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Pipelines Add Unneeded Charges for VA Ratepayers, Critics Warn

Despite public protests, several huge gas pipelines are moving through the regulatory process. Critics say that's bad news for consumers. (Chesapeake Climate Action Network/Flickr)
Despite public protests, several huge gas pipelines are moving through the regulatory process. Critics say that's bad news for consumers. (Chesapeake Climate Action Network/Flickr)
September 19, 2016

RICHMOND, Va. - Huge gas pipelines now seeking approval aren't needed but will make utility rates spike, according to their critics.

Federal regulators have issued a preliminary Environmental Impact Statement for the Mountain Valley Pipeline, a $3.2 billion project that would run 300 miles across West Virginia and Virginia. Joe Lovett, executive director of Appalachian Mountain Advocates, said it's one of six similar lines proposed to carry Marcellus and Utica gas to eastern markets. Even though they're not needed, he said, the pipeline builders and utilities are allowed to pass along their costs plus a hefty guaranteed profit.

"So, it's a double hit to ratepayers," Lovett said. "It's a total scam, and those rates will be passed along to ratepayers. So, both of these pipelines are going to raise your utility bills."

Lovett said a study by Synapse Energy Economics found enough existing pipeline capacity to supply Virginia and the Carolinas through 2030. However, he said, regulators allow pipeline developers to claim costs plus a guaranteed 14 percent profit - and that's separate from the 10 percent or 11 percent assured profit for utilities such as Dominion that buy the gas.

"Pipeline companies, drilling companies - and in Dominion's case, a gas-burning company - raise their profits," Lovett said, "and in the process, take private property for their own gain. It's really remarkable."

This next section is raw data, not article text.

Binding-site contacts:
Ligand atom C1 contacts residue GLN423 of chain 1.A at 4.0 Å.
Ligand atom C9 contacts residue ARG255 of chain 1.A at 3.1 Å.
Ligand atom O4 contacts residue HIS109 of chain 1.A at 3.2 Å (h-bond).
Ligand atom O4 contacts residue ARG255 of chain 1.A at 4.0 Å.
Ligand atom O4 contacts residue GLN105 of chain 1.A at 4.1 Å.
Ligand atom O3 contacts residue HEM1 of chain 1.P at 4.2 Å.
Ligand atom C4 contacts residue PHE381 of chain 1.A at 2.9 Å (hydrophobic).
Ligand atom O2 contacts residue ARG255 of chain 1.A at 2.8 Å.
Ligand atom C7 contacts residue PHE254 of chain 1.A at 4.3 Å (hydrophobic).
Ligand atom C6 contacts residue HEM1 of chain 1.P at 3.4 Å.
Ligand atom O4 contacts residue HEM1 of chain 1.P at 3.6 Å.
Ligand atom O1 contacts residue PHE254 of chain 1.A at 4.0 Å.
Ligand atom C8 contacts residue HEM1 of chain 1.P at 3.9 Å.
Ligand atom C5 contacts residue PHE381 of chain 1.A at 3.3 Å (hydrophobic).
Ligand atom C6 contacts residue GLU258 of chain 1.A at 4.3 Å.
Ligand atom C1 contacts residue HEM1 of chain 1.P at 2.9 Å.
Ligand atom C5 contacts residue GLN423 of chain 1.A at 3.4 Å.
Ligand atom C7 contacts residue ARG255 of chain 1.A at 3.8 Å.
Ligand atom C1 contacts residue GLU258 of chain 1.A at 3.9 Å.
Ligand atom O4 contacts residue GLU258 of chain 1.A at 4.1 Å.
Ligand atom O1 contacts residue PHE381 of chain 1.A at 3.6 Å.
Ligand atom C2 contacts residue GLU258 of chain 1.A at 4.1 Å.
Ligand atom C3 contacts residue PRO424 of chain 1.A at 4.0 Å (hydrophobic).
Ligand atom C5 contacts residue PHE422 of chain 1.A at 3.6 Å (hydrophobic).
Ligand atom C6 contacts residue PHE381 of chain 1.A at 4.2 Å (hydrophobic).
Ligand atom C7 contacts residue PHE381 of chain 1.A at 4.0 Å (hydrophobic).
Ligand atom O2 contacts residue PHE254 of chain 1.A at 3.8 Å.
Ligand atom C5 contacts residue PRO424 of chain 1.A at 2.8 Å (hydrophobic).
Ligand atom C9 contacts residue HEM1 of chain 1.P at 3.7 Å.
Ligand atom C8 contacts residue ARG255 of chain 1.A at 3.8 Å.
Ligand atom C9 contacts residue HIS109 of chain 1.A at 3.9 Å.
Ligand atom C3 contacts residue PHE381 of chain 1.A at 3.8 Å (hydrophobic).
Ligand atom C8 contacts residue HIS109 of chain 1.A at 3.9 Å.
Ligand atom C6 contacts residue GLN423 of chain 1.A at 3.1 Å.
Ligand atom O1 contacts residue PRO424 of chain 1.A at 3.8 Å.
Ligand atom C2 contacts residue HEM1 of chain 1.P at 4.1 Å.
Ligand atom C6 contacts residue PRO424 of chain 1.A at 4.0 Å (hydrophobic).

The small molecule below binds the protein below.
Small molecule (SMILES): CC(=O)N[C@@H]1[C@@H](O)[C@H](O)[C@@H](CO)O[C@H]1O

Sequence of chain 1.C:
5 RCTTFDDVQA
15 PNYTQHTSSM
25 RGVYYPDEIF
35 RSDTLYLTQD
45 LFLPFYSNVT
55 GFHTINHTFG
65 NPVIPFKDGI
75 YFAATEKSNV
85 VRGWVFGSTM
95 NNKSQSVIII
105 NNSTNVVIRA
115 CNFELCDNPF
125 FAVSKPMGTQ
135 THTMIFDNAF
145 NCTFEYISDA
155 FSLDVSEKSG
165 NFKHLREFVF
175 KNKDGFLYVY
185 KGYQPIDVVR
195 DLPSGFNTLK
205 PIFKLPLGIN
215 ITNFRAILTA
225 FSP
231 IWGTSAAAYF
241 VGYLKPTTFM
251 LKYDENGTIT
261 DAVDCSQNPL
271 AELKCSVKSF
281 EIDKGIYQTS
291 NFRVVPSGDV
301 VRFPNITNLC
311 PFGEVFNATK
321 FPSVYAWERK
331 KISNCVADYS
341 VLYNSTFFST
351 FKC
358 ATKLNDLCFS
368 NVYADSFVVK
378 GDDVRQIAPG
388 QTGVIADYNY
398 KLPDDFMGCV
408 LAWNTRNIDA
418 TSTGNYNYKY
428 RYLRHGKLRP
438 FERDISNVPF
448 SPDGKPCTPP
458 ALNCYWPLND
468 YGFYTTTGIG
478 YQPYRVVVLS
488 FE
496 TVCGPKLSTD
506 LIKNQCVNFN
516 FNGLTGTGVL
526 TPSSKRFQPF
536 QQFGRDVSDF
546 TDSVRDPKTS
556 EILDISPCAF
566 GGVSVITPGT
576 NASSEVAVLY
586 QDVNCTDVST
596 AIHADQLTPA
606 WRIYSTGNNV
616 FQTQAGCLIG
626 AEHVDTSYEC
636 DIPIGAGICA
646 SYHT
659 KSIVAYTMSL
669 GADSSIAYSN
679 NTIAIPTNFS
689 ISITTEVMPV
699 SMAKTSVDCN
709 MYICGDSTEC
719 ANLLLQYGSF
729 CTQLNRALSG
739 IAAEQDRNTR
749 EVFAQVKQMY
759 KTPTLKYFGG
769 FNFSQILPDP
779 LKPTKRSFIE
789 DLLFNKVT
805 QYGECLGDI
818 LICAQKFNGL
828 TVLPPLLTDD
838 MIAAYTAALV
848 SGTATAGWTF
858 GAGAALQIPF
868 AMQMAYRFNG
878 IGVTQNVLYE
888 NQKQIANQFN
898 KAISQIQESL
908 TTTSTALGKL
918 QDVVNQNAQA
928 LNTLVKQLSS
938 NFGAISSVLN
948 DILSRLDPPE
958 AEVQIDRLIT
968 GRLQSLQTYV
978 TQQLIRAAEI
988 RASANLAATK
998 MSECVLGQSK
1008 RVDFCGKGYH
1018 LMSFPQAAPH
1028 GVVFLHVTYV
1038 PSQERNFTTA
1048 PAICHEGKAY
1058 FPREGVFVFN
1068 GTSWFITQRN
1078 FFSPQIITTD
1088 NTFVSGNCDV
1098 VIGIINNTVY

The Federal Energy Regulatory Commission has said it found "limited adverse environmental impacts, with the exceptions of impacts on forest," from the MVP. Lovett disputed this, and said it's a mistake for FERC to consider each pipeline project separately. He's convinced it's likely to cause overbuilding - at the expense of consumers, landowners and the environment.

"So, as long as FERC continues to analyze pipelines in isolation," he said, "it can't make a fair determination about whether they're necessary and what the alternatives are to those."

A spokeswoman for the pipeline said two years already have been spent planning and developing the pipeline, and hundreds of adjustments have been made to protect the public interest. The companies have argued that the projects are being built to meet expected demand in eastern Virginia and the Carolinas.

The preliminary EIS for the Mountain Valley Pipeline is online at ferc.gov. The Synapse study is at abralliance.org.

Dan Heyman, Public News Service - VA